Effects can add interest to a bass part. Some can even improve audibility. The best effects used in moderation are – distortion, fuzz, chorus, flange, phasing or wah-wah. The only way to see what works for the song is to try them out. Reverb and delay/echo can confuse and muddy the sound from the bass, so use with caution. A very short verb might work. You could also try a predelay which might help to separate out the reverb from the source signal. And always monitor an effect (on any instrument) within the context of the whole mix – never in isolation.

Next week we’ll look at how to treat the Piano.

Fronted by top record producers and engineers Ted Carfrae and CJ Boggs, with worldwide sales exceeding 25 million, the TCM Music Group understands what musicians want and can deliver professional, fast and affordable services at a rate to suit every pocket. Take a look at last year’s client list including many up and coming artists.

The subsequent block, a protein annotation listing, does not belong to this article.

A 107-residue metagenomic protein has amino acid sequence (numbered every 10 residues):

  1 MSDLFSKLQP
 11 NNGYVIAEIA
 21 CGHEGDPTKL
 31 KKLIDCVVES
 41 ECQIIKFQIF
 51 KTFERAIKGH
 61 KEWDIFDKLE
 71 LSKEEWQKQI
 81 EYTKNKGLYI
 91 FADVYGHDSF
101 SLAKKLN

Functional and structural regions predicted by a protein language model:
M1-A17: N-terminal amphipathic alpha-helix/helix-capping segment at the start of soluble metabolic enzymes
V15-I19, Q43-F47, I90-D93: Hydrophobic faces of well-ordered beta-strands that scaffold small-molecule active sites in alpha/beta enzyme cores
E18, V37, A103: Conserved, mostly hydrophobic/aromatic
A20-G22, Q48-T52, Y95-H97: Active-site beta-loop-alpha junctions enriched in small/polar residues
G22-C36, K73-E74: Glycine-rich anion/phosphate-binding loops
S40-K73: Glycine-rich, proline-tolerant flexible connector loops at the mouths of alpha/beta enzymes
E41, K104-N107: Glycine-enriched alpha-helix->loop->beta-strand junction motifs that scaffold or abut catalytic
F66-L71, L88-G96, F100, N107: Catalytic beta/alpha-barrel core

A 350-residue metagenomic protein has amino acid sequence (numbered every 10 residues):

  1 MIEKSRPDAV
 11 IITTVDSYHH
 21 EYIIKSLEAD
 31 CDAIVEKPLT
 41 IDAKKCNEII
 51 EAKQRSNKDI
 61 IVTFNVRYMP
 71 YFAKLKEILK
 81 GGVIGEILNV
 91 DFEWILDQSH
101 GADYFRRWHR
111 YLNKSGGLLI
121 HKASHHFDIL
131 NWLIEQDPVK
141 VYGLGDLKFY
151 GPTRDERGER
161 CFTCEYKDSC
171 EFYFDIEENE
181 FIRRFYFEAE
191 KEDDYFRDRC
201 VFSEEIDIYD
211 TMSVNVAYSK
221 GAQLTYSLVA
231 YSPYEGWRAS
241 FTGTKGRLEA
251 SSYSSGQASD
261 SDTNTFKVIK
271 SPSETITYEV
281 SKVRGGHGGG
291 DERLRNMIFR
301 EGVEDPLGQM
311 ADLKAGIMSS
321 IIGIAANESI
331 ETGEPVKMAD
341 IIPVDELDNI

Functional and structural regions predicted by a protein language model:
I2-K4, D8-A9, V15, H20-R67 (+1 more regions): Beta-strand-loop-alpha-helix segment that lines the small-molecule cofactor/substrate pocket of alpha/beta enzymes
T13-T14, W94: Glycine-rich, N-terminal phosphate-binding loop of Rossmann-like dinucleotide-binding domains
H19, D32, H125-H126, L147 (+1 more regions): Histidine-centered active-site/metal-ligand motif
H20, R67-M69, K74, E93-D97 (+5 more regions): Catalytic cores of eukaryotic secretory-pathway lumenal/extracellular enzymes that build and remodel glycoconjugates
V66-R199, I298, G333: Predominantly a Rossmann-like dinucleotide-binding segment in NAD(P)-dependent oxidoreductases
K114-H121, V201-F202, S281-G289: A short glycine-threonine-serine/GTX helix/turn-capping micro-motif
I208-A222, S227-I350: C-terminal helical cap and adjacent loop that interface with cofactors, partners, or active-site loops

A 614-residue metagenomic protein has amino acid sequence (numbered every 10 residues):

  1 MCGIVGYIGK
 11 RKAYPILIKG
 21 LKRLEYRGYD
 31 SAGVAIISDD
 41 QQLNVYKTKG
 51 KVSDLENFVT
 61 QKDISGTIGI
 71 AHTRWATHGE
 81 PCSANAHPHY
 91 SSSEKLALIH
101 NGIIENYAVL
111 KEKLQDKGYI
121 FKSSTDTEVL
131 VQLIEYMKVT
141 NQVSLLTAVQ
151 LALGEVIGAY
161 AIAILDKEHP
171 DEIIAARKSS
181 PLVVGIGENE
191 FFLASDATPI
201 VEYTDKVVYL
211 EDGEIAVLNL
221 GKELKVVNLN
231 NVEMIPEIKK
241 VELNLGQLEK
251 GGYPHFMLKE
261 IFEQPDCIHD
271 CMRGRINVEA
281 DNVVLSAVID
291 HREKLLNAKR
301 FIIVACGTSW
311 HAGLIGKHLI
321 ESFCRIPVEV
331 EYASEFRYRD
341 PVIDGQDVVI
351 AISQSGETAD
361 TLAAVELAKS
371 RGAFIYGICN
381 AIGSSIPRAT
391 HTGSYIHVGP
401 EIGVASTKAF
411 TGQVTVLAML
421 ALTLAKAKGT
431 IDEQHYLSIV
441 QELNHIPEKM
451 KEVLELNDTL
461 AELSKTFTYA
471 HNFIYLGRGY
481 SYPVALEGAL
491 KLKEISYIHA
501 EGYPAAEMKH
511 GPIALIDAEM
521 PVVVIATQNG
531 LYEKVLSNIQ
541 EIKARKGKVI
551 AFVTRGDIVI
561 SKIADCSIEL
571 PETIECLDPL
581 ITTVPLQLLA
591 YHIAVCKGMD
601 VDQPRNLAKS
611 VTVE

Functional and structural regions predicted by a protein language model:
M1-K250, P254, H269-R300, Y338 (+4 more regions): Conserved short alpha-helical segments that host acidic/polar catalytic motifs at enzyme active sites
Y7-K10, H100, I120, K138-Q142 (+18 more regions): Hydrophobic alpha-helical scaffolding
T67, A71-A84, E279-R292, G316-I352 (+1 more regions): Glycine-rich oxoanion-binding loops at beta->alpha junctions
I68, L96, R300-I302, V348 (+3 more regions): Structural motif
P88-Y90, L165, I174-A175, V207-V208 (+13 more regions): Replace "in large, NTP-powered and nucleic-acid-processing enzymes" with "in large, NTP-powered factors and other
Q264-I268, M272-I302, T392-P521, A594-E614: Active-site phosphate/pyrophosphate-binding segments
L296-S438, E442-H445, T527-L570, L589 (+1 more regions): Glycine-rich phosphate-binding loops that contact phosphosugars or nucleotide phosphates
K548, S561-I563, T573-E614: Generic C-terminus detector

Click here to find out more about our recording packages.

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TCM MASTERING: HOME MUSIC STUDIO PART 43 – MIXING DRUMS

December 26, 2011

TCM Mastering: Home Music Studio Tips and Information

Part 43 Mixing Drums

As we are in the middle of the Holidays and many of you, I’m sure, will be spending time with family and friends, I’ve decided to put out the next few blogs in smaller, more easily digestible chunks.

Last week we considered the kick and snare drums and how best to treat them in the mix. Today, we’ll continue by looking at Toms. Next week, the first Monday of 2012, we’ll discuss Cymbals and Hi-hat in the mix. Then, we’ll finish our look at drums by considering the use of the Overheads and Ambience tracks. Check out this blog for more information on recording toms, cymbals, hi-hat, overheads and ambience tracks.